Smoking in the South Caucasus and tobacco policy in Azerbaijan
In general, smoking is not popular among women in the South Caucasus; 98% of women in Armenia, 99% in Azerbaijan, and 95% in Georgia say they do not smoke at all. There are negative perceptions associated with women who smoke in the South Caucasus, and this attitude might affect the number of women who claim to smoke in the countries of the region. The situation among males is different; 48% of men in Azerbaijan and Georgia, and 37% of men in Armenia say they do not smoke. Additionally, the number of hard smokers in Armenia is several times larger than in the other two countries.
Smoking is most popular among middle-aged men (36-55 years old), and they also report smoking more cigarettes than younger (18-35 years old) and older (56+ years old) men.
Overall, there is a positive trend in the decreasing number of Azerbaijanis who say they smoke. This is particularly notable among young males. According to the CB, the number of non-smokers among men aged 18-35 has increased from 46% in 2008 to 54% in 2013. The situation with other age groups has not changed significantly. One reason for this may be that young people are usually more socially active, and the media and other pro-health organizations can easily communicate anti-tobacco messages to them. If you are interested in more data on smoking in the South Caucasus, please visit the Caucasus Barometer data here as well as the WHO website’s page devoted to tobacco issues here.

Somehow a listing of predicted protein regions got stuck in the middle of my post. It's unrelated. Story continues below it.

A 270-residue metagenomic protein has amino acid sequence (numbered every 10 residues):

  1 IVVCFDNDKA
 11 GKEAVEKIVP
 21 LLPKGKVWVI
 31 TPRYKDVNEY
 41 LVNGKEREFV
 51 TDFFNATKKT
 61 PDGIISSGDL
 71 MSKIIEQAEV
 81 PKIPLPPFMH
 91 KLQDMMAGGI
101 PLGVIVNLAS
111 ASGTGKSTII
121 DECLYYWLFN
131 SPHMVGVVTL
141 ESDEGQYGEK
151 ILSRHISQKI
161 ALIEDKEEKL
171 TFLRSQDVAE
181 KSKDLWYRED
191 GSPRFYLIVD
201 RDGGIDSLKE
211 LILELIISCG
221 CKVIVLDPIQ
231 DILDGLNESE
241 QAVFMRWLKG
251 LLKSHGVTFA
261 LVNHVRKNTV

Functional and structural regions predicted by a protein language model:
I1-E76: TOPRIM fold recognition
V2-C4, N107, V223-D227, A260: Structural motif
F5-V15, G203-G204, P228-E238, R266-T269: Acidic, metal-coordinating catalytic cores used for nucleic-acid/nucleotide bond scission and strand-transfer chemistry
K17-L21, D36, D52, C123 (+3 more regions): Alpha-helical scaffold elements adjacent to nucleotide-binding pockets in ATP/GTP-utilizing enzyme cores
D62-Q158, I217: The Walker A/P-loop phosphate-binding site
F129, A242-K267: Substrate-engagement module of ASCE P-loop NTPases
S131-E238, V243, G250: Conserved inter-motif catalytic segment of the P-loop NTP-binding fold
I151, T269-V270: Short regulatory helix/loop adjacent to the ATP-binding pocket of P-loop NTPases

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[Note: Social Science in the Caucasus is publishing the work of six young researchers who entered CRRC-Georgia’s Junior Fellowship Program (JFP) in February 2015. This is the third blog post in the series. Click here to see the first and second blog posts in the series.]
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